• Arctic Star
  • Africa Star – with clasps 1ST ARMY, 8TH ARMY, NORTH AFRICA 1942-43 (only one worn)
  • Pacific Star – clasp BURMA if later qualified for Burma Star 
  • Burma Star – clasp PACIFIC if later qualified for Pacific Star
  • Italy Star – no clasps
  • France and Germany Star – with clasp ATLANTIC if qualified (no Aircrew Europe clasp for this star)
  • Defence Medal
  • War Medal 1939–1945 (emblem of the award of a Mention in Dispatches worn on this ribbon) 
  • New Zealand War Service Medal
  • New Zealand Memorial Cross (King George VI) – awarded since the commencement of World War 2 to the next of kin of New Zealand service personnel who died overseas while on “active service”, or subsequently died from causes attributable to that service.  The award was suspended from a purple neck ribbon.  Since 1960 the New Zealand Memorial Cross (Queen Elizabeth II) has been award as a brooch design.

Post World War II – service from 3 Sep 1945 (includes UN, NATO & European Union awards – worn in order of date of                participation)

United Nations Medals

Service by military personnel and by civilian Police personnel in United Nations peace-keeping missions throughout the world since 1948 is recognised by the award of a medal bearing the United Nations emblem.

United Nations medallic policy is that other civilians are not awarded United Nations awards, with the exception of:

  • The United Nations Medal (Korea) was also awarded to a limited range of civilians whose organisations were certified by the United Nations Commander-in-Chief as having directly supported military operations in Korea between 1950 and 1954. (emblem of an award of a Mention in Dispatches worn on this ribbon)  
  • The Dag Hammarskjöld Medal is awarded to military personnel, civilian Police personnel and other civilians who lose their lives while in the service of the United Nations.  The medal is not designed to be worn.

UN Mission Medals  

  • To date, there have been more than 60 individual UN missions established each one recognised by the award of the United Nations Medal. Many New Zealand military and civilian Police personnel have taken part in UN missions all over the world. As a consequence the UN medal with a great variety of different mission ribbons is commonly worn in this country.  View the ribbons of missions New Zealand has participated in here.
  • The United Nations Special Service Medal (UNSSM) was created in 1995 to recognise United Nations service of at least 90 days            duration by military personnel and civilian police for which no other award is authorised

New Zealand Special Service, Polar & Imperial Service Medals

Jubilee, Coronation and New Zealand Commemoration Medals

Merit, Efficiency and Long Service Awards

Defence Service Medal

Commonwealth Medals

No approval is required for the acceptance and wearing of official medals issued by a Commonwealth or foreign country, or international organisation, to commemorate previous military or operational service approved by government, including peacekeeping operations, by former New Zealand military and other personnel.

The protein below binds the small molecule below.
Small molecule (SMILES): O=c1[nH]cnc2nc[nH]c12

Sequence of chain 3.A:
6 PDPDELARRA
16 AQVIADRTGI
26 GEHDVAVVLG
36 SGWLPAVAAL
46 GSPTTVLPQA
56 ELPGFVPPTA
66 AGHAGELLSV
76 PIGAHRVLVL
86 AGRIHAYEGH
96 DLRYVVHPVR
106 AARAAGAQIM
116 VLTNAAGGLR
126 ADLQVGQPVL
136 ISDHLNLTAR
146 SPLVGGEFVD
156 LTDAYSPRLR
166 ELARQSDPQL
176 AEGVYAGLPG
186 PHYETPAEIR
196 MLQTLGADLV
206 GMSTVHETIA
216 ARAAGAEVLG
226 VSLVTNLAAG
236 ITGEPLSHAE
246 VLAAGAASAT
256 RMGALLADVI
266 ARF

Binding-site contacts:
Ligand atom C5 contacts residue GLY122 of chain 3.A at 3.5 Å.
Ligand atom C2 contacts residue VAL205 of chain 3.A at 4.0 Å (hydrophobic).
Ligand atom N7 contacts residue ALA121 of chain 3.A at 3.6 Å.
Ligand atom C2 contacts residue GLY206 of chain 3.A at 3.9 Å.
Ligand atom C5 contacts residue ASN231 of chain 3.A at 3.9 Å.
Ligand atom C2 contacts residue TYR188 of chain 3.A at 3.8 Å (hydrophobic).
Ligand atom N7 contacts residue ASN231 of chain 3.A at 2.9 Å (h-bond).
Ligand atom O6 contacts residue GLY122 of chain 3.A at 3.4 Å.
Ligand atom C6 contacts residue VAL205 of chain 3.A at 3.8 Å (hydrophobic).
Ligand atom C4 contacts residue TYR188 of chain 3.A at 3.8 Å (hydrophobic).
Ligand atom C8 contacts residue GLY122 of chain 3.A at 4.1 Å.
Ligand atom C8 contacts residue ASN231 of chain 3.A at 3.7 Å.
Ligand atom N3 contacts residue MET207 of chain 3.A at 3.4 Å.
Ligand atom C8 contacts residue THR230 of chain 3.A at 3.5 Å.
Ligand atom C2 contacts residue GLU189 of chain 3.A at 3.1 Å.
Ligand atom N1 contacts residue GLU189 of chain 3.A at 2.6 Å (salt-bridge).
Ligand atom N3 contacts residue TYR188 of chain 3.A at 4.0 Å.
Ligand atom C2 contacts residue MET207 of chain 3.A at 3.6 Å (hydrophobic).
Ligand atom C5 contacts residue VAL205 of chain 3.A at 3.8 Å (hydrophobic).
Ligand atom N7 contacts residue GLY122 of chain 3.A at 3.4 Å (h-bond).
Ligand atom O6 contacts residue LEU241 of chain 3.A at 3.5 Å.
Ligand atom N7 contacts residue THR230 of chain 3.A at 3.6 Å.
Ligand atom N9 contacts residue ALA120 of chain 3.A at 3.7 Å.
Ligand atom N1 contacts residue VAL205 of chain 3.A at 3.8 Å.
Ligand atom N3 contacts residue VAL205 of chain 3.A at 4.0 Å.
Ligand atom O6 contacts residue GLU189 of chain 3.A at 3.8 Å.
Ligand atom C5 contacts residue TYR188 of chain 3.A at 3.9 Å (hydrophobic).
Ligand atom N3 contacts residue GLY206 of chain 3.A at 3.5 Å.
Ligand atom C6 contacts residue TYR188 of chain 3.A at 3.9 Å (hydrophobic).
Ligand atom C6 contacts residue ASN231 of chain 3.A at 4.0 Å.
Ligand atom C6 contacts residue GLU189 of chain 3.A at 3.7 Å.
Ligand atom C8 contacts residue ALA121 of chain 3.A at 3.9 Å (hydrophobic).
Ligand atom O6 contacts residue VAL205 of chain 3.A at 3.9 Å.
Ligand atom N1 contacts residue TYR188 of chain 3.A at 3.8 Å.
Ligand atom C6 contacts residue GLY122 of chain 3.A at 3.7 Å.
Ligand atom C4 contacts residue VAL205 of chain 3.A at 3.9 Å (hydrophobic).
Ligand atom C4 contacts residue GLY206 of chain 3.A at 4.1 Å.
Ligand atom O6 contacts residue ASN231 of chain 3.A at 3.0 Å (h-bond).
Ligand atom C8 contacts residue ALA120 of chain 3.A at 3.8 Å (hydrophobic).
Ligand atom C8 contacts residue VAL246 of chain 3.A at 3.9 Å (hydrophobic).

Note: The above is distinct from non-approved (Unofficial) Commemorative medals produced by organisations for the purposes of commemoration and profit.

Australian Defence Medal

Commonwealth Independence Medals

Miscellaneous Medals

Commonwealth Countries – Orders, Decorations and Medals

Instituted by the Sovereign as Head of State, other than in right of New Zealand or the United Kingdom.  At the discretion of the holder, a Commonwealth award may be worn in a position comparable to, but following, the equivalent New Zealand or British Order, Decoration or Medal.  Worn in order of date of award.


  • Royal Military Order of St George (Tonga)

Decorations (nil)


Foreign Awards

Worn in order of date of award, according to participation or approval by foreign government.

Foreign Orders

Foreign Decorations

Official Foreign Medals

Note:  ** Restricted Wear.  The level of approval granted by the Sovereign which allows for an award to be worn only on specified occasions. Most of the awards which are approved for restricted wear only are foreign awards. Where restricted permission has been given the insignia may be worn on the following occasions:

  • in the presence of any member of the Royal Family or Head of State of the country concerned;
  • at the residence of any ambassador, minister, or consular officer of that country in New Zealand or abroad, but not if meeting him or her elsewhere;
  • when attached to or officially meeting any officer of the Armed Forces or official deputation of that country;
  • at any official or semi-official ceremony held exclusively in connection with that country, and
  • on all occasions whilst in that country.

Foreign Commendations and Citations

Persons awarded an official Commendation or Citation must obtain approval from the Governor General or delegate, to acceptance and wear a military unit citation or personal commendation.  The process for New Zealand citizens is the same as that for Commonwealth and foreign honours.  





NZDF plaque



Medals Reunited New Zealand©